Posts Tagged ‘Vincent Roppatte’

How to Use The Looks Men Love

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In my last post, I introduced the latest entrant in my Historical series: The Looks Men Love by Vincent Roppatte. While the system is contemporaneous to Kibbe, it has a perspective that is outmoded in 2018, and there are things in it that I can’t really get behind. But it is a fun book with some new (to us) ideas that I think will prove useful to many. So first I am going to introduce the way Roppatte says to use his work, and then I will go into how I see it fitting in with the various other systems we all already use.

He suggests using the following three-step method:

1. Choose yourself.
Read through the descriptions of all the types (apart from the Fantasy Woman), their likes and dislikes, etc., and choose the one that sounds like you. You need to be careful of three things:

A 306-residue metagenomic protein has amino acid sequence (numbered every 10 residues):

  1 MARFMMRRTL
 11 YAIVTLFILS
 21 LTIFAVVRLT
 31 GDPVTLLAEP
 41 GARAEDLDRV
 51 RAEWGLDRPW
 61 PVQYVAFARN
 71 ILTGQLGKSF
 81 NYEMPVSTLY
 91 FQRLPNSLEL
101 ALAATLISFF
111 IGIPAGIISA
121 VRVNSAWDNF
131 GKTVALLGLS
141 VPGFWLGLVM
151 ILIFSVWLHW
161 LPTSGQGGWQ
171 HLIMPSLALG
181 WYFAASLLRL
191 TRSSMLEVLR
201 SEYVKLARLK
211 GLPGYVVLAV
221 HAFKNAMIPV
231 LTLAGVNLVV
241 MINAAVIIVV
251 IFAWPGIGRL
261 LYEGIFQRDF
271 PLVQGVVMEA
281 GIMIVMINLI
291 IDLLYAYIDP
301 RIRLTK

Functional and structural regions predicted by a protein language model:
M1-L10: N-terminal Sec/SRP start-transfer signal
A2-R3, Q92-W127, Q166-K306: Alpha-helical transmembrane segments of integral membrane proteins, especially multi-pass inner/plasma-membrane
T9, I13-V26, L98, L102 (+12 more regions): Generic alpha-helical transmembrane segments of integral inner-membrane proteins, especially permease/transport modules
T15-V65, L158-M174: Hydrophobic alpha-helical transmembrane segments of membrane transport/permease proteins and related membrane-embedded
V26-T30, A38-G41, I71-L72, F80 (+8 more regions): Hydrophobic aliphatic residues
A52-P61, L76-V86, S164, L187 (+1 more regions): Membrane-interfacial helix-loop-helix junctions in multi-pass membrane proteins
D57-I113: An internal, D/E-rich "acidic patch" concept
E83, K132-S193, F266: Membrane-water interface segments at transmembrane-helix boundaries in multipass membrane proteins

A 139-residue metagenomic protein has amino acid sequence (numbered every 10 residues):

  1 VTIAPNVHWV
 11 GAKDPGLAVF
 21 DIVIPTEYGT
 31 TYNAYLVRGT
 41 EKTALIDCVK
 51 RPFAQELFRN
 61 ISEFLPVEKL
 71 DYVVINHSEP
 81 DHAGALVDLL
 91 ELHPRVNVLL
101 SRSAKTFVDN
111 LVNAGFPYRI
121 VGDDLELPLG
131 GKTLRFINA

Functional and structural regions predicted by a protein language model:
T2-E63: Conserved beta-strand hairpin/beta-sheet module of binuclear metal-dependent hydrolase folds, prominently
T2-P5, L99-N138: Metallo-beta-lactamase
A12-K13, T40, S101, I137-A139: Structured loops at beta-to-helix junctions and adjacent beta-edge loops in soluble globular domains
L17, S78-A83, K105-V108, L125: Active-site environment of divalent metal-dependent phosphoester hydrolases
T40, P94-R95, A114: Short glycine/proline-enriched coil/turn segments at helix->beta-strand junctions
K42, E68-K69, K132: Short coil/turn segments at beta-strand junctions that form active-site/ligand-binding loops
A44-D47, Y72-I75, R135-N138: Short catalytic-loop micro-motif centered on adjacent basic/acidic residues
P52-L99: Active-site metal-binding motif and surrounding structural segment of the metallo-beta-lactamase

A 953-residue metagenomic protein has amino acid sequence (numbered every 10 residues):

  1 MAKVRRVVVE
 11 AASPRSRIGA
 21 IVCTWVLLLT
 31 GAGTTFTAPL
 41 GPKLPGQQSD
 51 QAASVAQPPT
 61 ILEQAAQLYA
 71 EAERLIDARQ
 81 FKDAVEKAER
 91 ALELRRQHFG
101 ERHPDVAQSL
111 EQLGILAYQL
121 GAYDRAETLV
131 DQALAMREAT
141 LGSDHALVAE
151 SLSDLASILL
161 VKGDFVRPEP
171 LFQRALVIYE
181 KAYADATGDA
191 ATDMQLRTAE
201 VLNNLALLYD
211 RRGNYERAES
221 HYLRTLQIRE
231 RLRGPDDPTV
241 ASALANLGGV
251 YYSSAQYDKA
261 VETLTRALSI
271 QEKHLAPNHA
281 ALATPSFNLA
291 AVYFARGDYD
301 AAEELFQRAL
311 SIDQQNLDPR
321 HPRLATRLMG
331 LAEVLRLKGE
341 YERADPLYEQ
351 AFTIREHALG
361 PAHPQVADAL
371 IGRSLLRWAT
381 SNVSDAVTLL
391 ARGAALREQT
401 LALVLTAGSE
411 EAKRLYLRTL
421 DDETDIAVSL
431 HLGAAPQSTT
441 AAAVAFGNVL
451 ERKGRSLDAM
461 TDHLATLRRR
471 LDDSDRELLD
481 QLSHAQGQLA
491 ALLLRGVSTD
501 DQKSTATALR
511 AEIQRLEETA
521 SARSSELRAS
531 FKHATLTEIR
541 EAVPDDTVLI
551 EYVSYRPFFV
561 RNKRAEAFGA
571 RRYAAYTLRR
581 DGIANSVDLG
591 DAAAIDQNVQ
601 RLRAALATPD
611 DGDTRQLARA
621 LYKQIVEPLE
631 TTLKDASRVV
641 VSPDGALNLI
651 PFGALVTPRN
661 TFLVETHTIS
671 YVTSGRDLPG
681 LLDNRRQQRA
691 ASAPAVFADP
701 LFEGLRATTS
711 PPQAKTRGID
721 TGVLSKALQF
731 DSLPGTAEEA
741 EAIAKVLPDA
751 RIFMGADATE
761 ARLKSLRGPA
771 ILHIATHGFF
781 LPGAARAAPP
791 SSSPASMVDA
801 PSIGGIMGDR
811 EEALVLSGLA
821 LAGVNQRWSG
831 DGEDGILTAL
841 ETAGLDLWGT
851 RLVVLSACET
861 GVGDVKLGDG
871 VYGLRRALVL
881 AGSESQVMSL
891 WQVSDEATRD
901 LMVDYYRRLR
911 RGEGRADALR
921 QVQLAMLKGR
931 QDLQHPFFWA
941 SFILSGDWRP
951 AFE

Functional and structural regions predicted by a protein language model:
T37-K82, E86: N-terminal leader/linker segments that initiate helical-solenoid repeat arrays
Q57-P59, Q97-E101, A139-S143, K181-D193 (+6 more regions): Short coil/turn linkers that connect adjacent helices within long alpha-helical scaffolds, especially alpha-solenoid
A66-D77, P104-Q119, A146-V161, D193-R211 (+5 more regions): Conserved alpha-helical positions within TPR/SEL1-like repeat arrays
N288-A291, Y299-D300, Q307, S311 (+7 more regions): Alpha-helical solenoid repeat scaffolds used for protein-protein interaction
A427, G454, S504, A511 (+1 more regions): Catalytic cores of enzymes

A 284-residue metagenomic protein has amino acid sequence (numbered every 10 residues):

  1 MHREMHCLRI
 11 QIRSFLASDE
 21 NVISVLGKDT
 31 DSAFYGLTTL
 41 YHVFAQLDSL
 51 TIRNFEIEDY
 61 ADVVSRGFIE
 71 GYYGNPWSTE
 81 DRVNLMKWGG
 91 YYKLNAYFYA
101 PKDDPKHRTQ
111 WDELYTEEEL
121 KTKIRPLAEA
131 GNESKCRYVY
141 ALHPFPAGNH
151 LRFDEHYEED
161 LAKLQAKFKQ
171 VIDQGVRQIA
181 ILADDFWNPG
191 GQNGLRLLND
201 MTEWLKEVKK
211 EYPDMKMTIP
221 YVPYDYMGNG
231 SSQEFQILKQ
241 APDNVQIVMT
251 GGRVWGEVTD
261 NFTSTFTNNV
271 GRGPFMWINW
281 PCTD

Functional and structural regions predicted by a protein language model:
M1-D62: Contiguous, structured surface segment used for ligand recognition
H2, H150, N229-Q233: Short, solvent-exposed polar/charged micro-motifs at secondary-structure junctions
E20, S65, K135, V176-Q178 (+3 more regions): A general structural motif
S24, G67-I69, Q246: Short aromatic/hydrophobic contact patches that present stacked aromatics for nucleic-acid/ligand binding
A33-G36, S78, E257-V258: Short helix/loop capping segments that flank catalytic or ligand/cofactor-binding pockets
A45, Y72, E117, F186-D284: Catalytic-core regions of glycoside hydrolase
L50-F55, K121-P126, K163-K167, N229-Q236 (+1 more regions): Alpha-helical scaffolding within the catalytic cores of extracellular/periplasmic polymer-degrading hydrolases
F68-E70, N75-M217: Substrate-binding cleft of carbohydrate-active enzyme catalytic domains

1. The current look you may be wearing may not be best for your body type or the best expression of your personality.
  2. You may be more than one. You just can’t be two things at the same time. He gives the examples of Take Charge during the day and Cool Sophisticate at night, or someone who was a Gamine when young but grew into a Romantic (in this system, Gamine is reserved for the young, which definitely isn’t my favorite approach). I have noticed that whenever there is a possibility of mixing, people get very, very excited and tend to want to be a combo of many different things and few seem to want to stick to just one, so I would suggest seriously taking into consideration looking at this system with truly finding one type in mind. Roppatte thinks that a lot of Judy Garland’s internal turmoil came from trying to be Cool Sophisticate AND Gamine and Girl Next Door at the same time, so, keep that in mind.
  3. You need to be realistic. He says that someone “fifty-five, heavy, and intellectual” can’t possibly be a Gamine, and as I said, I don’t like defining these categories by weight or age, but I would think more about who you authentically are: I couldn’t realistically pull off Cool Sophisticate or Sensualist. I’m just not that kind of woman, and that’s okay.

2. Recognize your male counterpart.